This is the main reason I’m writing this piece. I want you to look at The Witcher 3 and, regardless of how you feel about it, recognize its status in the industry. Even if you dislike the combat, or aren’t into fantasy, or reckon the camera angles can be a bit persnickety – it’s a great game that is revered all over the world, and that’s largely because the devs that worked on it are immensely talented people. When you play Cyberpunk 2077 and it is cooperating with you, you can see a lot of that same talent shining through, especially in the writing of characters like Judy Alvarez and Panam Palmer. The world – when it’s not full of 100 of the same NPC models walking around in circles on last-gen consoles – is alive, and functional, and perfectly balanced in terms of being full and empty depending on where you are at what time.
And that’s the problem. These aspects are there, which prove that the developers haven’t lost their touch. But, once again, the people above them have clearly launched a game they weren’t finished working on, and now they will be forced to work even more until it is ready. We already know that updates fixing the issues players are currently experiencing are scheduled for as far into the future as February – and yet February is so close that it seems rectifying everything that is wrong with this game by then is an impossible task. Two more months of crunch, at least, for a game that people already have but can’t play, but want to play because they know what it could have been, and probably will be down the line. This is the exact same thing that happened with The Witcher 3, except it’s even more pronounced and obnoxiously visible this time around.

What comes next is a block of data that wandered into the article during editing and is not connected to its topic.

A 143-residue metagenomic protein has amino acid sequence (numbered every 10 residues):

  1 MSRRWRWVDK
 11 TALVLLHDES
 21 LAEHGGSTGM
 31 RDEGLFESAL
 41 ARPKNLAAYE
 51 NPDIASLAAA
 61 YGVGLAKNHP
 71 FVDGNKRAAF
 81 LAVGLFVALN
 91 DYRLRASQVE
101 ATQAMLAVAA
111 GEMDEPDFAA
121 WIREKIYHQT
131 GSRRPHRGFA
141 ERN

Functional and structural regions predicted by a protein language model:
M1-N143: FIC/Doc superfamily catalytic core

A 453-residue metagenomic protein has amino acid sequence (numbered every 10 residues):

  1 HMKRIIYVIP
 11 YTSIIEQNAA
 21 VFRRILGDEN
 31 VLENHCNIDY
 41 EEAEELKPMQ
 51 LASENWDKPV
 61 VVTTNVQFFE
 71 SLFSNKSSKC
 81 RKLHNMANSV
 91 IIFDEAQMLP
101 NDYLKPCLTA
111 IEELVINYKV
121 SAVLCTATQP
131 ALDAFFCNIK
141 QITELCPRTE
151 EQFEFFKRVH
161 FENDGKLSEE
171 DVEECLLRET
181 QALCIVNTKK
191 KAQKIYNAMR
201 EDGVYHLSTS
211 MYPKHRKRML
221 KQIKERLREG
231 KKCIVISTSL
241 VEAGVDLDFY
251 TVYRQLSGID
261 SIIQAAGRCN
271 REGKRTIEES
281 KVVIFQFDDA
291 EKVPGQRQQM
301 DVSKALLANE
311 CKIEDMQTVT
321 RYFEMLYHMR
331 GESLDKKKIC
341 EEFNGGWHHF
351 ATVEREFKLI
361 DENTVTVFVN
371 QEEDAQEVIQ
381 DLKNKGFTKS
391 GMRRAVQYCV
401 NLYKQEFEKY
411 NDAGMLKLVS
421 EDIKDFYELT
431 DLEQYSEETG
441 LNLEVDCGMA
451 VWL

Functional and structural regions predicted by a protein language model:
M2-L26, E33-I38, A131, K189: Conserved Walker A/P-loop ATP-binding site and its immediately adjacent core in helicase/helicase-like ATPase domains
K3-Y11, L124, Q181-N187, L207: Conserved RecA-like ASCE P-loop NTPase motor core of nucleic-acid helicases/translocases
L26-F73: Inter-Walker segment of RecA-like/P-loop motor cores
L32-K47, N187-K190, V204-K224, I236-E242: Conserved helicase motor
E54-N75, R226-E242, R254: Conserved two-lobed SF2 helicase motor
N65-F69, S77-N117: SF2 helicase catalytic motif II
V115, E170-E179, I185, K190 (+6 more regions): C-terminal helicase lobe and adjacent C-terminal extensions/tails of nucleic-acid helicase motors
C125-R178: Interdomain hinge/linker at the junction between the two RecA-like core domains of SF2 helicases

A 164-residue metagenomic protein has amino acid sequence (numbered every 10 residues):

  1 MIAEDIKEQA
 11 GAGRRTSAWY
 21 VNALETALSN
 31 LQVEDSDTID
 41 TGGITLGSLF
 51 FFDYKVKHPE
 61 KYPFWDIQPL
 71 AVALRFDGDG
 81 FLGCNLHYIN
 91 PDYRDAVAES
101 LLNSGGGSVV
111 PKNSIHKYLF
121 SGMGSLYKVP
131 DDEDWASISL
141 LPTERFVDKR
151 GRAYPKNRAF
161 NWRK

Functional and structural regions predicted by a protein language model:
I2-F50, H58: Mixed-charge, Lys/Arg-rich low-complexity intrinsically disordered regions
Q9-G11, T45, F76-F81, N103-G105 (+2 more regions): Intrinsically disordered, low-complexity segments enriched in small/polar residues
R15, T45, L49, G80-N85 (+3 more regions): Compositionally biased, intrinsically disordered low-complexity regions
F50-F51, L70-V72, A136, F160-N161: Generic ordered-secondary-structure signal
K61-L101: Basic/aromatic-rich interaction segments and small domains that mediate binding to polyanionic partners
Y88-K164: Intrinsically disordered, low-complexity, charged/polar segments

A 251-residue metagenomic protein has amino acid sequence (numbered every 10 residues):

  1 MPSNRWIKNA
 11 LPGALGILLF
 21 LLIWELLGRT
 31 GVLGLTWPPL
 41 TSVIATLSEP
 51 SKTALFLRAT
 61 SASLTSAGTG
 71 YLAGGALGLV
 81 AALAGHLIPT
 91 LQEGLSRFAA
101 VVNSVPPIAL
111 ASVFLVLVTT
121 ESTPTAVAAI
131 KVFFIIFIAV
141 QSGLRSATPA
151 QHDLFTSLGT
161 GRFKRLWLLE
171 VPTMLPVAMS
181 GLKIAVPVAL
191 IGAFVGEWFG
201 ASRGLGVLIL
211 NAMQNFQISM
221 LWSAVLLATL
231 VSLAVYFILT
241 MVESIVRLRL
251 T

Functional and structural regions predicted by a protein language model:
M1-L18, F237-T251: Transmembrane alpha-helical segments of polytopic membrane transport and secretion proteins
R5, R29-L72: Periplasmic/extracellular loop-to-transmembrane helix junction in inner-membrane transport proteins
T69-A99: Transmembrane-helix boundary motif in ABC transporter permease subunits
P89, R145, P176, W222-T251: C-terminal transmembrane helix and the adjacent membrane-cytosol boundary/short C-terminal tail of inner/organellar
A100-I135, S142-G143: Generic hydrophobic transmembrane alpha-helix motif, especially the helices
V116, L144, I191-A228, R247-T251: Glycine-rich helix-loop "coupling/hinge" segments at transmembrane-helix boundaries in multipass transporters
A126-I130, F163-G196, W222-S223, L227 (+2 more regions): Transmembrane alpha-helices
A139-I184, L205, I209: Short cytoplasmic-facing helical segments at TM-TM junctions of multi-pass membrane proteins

I love The Witcher 3 and I am enjoying Cyberpunk 2077 a lot, but stating that bugs are the issue and calling it a day is very naive. Bugs are a minor byproduct of the major problem that individual people in the studio – no matter how much they love their job and how passionate they are – are being completely undermined and exploited by executives who don’t care about their passions unless they turn a profit – which Cyberpunk 2077 already has – by X time on Y date. I think today’s hollow statement reflects that, too. Unless you want to cough up for a PS5, Xbox Series X, or high-end PC, you can either refund Cyberpunk 2077 until the end of the week, or wait until February for the patches to come in.
But people know how good The Witcher 3 is, and so a lot of players will probably hold on to their copies instead of having to deal with the relentless bureaucracy imbued in platform-specific refund policies. The problem is that this has happened all over again. I’m not one to speak for the devs, who are more than welcome to put as many hours into something as they like. But the fact this launch is significantly more problematic than that of The Witcher 3 proves one of the most inherent flaws of crunch culture – outside of its lack of humanity – which is this: if you crunch on a game for higher-ups, the next production cycle will include more work over less time. There are still only 24 hours in a day, and seven days in a week – so either people crunch more, or a game is delayed until it is released in a broken state while console reviews are forcibly withheld from consumers.
Cyberpunk 2077’s bugs aren’t the problem – they’re just the clearest indicator of what is.
Cyberpunk 2077 is available for PC on GOG.COM, Steam and Epic, Xbox One, Xbox Series X|S, PlayStation 4, PlayStation 5, and Stadia from December 10, 2020. When you buy Cyberpunk 2077 on GOG.COM, 100% of your money goes to CD PROJEKT Group and supports their future projects.
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Cian Maher is the Lead Features Editor at TheGamer. He’s also had work published in The Guardian, The Washington Post, The Verge, Vice, Wired, and more. You can find him on Twitter @cianmaher0.